Waterways Ireland | Hubs



Surrounded by mythical landscapes and boasting a thriving foodie scene, Mullingar is an ideal base from which to start your Royal Canal adventure.

Winding westwards across Ireland’s central plain is one of the triumphs of a golden age of engineering: the Royal Canal. Opened in 1817 to transport goods and people, this manmade channel cuts through rock, earth and rare bogland on its 146km route from Dublin to the River Shannon. Along the way, it passes through five counties, soars over rivers on great stone aqueducts and flows beneath bridges so finely crafted that they are still standing after 200 years. With the advent of the railways, the canal fell into disuse, eventually closing in 1961. Reopened in 2010, it is now a beguiling world ripe for exploration; a place of still, dark waters and grassy banks fluttering with butterflies; of tiny harbours where time seems to have stood still and lively towns with rich histories, such as Mullingar.

There’s a buzzing energy to this market town nestling in a bend in the Royal Canal. You can feel it as you stroll along its busy streets, sit in one of its quirky eateries such as Belly Café, or join the kayakers and stand-up paddleboarders at the Activity Zone in the fine limestone harbour.

A walking tour with local historian Ruth Illingsworth will bring Mullingar’s incredible story to life. You’ll hear tales of Viking settlers and Norman barons, learn about the devastating fires and plagues of the Middle Ages, and find out about the town’s surprising connection to literary great James Joyce. But there’s more to Mullingar than its past. This is a vibrant, modern town with a passion for good food and an impressive music scene, which embraces everything from the showband swagger of Joe Dolan and the glamour of pop prince Niall Horan.

When you’re ready to take it further, Mullingar’s location as a halfway point along the Royal Canal makes it an ideal base for exploring Ireland’s heartlands. The Royal Canal Greenway, a 130km off-road trail from Maynooth to Longford, opens up a world of adventure that is tailor-made for walkers and cyclists. Meanwhile, kayakers and watersports enthusiasts can enjoy the 23km of paddling trails extending east and west from Mullingar along the Royal Canal Blueway.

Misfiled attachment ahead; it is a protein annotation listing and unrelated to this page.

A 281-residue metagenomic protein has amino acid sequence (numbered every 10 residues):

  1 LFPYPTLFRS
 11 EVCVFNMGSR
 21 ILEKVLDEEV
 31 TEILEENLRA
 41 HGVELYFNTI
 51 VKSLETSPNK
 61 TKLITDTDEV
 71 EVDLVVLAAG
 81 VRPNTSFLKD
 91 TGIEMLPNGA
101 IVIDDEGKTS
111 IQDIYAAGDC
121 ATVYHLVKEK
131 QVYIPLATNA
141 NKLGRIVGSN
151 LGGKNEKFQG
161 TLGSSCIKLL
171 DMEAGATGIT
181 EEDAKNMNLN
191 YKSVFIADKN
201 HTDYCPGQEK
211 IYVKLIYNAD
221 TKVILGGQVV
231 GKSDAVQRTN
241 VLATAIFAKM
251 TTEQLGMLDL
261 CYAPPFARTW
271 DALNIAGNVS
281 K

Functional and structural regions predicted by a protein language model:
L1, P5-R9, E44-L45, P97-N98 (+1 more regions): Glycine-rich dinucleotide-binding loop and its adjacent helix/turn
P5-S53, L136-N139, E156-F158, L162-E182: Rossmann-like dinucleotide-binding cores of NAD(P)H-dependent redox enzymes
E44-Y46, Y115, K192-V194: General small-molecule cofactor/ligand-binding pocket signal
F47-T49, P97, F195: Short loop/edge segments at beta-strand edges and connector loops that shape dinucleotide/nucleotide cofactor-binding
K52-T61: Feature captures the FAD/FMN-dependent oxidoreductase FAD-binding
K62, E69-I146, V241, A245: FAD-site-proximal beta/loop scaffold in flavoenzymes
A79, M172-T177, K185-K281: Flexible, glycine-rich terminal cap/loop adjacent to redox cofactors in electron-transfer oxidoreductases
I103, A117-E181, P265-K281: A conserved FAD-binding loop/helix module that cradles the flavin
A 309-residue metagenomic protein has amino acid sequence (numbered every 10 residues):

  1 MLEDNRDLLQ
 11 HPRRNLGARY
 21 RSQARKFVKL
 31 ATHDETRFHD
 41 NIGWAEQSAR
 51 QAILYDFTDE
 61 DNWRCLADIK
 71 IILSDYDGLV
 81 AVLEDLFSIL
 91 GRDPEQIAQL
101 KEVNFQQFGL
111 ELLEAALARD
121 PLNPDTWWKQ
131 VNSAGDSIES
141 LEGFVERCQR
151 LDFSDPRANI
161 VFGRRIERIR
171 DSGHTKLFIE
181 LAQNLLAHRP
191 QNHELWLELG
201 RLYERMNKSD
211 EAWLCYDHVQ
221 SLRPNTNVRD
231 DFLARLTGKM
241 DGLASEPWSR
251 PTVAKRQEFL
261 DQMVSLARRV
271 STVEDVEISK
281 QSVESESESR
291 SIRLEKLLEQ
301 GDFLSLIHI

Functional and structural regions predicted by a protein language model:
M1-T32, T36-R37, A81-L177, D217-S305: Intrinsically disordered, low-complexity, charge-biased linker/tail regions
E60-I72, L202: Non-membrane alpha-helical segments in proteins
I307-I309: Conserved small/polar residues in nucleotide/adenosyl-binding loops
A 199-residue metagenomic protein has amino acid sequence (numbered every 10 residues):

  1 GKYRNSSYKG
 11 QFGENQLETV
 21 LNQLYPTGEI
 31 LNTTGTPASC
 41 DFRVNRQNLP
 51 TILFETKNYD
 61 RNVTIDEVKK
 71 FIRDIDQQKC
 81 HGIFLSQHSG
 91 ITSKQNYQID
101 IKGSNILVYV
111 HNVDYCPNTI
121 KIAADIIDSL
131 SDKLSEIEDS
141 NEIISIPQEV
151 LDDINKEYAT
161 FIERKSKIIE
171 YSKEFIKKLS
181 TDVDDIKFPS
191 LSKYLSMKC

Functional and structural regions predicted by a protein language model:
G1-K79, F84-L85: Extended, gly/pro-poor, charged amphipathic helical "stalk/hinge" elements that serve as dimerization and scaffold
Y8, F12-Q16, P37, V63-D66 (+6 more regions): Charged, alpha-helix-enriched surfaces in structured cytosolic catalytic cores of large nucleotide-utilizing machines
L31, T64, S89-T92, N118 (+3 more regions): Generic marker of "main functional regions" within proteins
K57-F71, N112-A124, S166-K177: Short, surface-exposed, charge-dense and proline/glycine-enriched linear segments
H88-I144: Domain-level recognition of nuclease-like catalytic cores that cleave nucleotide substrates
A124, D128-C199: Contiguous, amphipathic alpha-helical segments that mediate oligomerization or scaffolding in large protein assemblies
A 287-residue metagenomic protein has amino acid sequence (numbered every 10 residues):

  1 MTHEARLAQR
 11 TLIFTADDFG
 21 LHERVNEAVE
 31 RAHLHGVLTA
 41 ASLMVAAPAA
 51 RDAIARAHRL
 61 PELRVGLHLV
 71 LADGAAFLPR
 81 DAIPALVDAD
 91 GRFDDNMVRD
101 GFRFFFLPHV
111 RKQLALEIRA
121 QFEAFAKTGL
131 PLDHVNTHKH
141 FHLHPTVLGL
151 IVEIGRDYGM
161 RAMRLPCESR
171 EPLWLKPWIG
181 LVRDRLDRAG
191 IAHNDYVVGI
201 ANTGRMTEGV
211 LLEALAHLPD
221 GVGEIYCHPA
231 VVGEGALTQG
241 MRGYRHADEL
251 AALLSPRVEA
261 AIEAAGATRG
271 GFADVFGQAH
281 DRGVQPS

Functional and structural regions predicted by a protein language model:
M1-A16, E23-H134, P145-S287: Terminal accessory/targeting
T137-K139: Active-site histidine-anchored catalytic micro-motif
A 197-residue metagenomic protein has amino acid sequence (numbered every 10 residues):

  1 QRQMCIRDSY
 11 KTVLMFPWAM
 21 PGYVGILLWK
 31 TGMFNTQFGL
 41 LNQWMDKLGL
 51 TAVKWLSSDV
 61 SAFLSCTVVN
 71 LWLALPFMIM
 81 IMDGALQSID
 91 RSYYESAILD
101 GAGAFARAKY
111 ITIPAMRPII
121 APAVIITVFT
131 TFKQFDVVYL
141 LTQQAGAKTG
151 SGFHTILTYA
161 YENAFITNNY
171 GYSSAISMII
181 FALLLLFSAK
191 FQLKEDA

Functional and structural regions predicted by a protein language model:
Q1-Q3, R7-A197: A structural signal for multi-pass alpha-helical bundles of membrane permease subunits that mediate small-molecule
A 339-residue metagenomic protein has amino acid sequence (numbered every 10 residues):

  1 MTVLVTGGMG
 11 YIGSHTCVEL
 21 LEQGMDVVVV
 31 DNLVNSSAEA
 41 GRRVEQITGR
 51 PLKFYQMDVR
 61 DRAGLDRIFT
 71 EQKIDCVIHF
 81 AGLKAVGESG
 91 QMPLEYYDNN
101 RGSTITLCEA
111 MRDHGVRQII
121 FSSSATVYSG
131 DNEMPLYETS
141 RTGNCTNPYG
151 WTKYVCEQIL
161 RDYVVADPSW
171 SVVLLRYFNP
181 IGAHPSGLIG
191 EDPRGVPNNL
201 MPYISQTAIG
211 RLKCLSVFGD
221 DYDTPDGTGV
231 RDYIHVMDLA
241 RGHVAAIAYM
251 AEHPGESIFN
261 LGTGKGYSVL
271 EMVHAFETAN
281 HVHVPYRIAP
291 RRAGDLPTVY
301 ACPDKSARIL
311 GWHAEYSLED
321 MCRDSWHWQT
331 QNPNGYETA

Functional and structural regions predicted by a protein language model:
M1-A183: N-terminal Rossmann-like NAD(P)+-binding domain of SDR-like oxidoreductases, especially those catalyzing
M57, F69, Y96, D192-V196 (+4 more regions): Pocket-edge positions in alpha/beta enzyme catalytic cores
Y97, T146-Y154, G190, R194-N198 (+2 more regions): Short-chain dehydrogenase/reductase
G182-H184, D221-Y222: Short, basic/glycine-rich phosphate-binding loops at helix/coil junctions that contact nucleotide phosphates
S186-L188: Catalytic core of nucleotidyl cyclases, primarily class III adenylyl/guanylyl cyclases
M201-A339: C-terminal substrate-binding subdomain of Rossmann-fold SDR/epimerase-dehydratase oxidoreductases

Whether you’re on water or on land, the experience is magical. Lush countryside teems with life; birds dart across your path, dragonflies flit amongst the reeds and water lilies float on the water’s calm surface. You could almost forget the outside world exists. But then you’ll come upon a pretty lockkeeper’s cottage or the hulk of an old dredger and you’ll be reminded of the canal’s commercial past and the people whose lives were inextricably bound to it.

Beyond the canal, there are more treasures to discover. Climb the Hill of Uisneach and follow in the footsteps of the ancient kings and queens who once gathered here. Visit Belvedere House on the shores of Lough Ennell or Castletown House in County Kildare and experience the formal elegance of Georgian architecture and landscape design. Sample the “water of life” at the Kilbeggan Whiskey Distillery, home of the world’s oldest working pot still or enjoy a quiet pint in a charming old canal-bank pub such as Mary Lynch’s.

Whether you’re looking to get active, escape into nature or delve into culture and history, Mullingar and the Royal Canal will take you on an adventure you’ll never forget.

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